Saturday, 25 July 2015

Arnside Knott

The Silverdale / Arnside area is one of the most biodiverse regions in the UK, with Arnside Knott arguably the jewel in the crown. Many rare and unusual species occur on the Knott, for example a couple of years ago I was shown Teesdale violet which grows only here and on the sugar limestone at Teesdale. Today we spent our day bug, butterfly and plant hunting on the Knott and saw a decent selection of what the place has to offer.

Undoubtably the star of the show, a freshly emerged high brown fritillary. This is a rare butterfly in the UK with Arnside Knott and other limestone crags in the area such as Gait Barrows and Warton Crag amongst its few UK strongholds.

It's very difficult to seperate this species from dark-green fritillary, you really need a good look at the underwing, but fortunately you can just about see here the two diagnostic red "polo mints" near the base of the underwing.


Not far behind high brown fritillary comes Scotch argus, here at one of only two UK locations outside Scotland. The species is right at the start of its flight season, so this individual must be freshly emerged. Even so it's pretty tatty looking already!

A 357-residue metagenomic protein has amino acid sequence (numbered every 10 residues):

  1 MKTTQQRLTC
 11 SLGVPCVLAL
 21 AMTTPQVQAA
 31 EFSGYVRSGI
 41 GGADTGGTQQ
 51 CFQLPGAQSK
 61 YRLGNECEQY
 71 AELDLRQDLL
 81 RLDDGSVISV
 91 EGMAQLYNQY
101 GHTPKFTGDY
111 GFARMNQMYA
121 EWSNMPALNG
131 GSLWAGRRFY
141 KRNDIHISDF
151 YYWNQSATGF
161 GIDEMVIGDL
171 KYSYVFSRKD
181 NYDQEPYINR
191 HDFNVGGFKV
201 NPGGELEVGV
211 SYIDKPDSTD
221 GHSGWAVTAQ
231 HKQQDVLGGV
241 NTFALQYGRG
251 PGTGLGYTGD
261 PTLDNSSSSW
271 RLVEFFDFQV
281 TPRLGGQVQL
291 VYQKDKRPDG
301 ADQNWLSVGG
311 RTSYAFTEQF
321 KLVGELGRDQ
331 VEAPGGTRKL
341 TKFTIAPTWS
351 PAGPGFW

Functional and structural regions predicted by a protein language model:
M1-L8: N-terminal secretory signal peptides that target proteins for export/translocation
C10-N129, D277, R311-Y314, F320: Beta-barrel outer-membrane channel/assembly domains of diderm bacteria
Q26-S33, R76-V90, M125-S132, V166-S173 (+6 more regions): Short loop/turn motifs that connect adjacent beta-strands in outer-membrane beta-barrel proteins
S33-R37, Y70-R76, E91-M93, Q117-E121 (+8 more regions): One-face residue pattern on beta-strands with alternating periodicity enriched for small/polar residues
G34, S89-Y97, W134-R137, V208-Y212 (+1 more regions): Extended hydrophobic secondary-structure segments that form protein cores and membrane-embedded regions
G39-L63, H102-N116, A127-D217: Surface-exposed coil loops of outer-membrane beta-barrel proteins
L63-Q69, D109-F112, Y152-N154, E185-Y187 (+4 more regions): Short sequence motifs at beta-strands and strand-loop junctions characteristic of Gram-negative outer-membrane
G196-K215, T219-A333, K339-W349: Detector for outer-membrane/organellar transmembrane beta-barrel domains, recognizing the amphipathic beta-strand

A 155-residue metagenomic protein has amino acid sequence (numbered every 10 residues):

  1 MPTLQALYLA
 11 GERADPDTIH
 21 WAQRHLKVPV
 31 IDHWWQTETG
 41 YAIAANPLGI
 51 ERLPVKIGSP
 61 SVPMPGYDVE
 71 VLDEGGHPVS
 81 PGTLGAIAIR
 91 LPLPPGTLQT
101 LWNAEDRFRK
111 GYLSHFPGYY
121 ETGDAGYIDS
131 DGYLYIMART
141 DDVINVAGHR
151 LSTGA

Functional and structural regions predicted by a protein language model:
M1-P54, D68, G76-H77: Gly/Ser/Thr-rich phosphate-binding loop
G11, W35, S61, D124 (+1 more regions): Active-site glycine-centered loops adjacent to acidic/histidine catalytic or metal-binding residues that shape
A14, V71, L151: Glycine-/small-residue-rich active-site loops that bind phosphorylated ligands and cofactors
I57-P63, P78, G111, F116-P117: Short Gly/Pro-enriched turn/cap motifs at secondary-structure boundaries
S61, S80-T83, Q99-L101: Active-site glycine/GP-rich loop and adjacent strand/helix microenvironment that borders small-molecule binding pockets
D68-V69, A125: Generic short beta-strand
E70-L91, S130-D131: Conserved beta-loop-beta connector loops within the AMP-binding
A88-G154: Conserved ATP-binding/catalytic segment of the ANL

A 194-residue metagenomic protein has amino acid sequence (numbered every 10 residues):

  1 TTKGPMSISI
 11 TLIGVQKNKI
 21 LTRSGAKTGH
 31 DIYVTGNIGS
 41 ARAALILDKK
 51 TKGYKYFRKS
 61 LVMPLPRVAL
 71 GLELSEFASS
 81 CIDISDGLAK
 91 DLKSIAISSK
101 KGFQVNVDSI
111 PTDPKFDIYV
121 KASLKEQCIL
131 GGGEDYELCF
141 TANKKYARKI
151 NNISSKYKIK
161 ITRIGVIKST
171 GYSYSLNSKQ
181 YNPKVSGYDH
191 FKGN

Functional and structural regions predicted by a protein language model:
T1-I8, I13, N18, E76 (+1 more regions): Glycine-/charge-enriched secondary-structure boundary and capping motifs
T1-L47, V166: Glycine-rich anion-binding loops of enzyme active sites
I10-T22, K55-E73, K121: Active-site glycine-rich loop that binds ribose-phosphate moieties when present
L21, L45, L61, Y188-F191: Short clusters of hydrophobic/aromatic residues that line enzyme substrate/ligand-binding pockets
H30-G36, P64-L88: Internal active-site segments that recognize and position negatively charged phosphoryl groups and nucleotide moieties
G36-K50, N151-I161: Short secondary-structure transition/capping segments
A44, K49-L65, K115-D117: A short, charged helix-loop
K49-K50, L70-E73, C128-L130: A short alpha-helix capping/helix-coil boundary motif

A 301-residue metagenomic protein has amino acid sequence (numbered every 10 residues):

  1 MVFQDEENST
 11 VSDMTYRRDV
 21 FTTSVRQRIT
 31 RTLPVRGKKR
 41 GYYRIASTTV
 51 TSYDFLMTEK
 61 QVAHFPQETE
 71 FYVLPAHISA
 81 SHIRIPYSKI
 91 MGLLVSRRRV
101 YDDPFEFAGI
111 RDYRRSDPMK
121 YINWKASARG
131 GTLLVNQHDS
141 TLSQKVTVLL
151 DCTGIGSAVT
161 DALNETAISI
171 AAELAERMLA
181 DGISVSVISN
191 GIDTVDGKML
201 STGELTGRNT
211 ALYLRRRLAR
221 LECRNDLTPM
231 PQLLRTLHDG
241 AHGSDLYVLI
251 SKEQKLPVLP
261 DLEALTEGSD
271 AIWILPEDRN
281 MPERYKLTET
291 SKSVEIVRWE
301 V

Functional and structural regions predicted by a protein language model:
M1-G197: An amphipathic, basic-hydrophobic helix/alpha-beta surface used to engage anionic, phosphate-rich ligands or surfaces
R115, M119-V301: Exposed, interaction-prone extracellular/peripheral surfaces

Even rarer and more localised than high brown fritillary, this is dark-red helleborine. This orchid grows on limestone,mainly along the North Wales coast, in North West Scotland and here at Arnside, as well as a few place in the Pennines.


Dark-green fritillary. Many of these are starting to look faded and worn now.


Northern brown argus. Definately faded and worn!


Even without the butterflies and plants, Arnside Knott is a great place to visit and one of the most breathtakingly beautiful places I know.

We also called in briefly at the new Public Hide at Leighton Moss. Not a lot to report from here, except this poor coot with a grossly deformed bill. It seemed to be feeding ok though.

 

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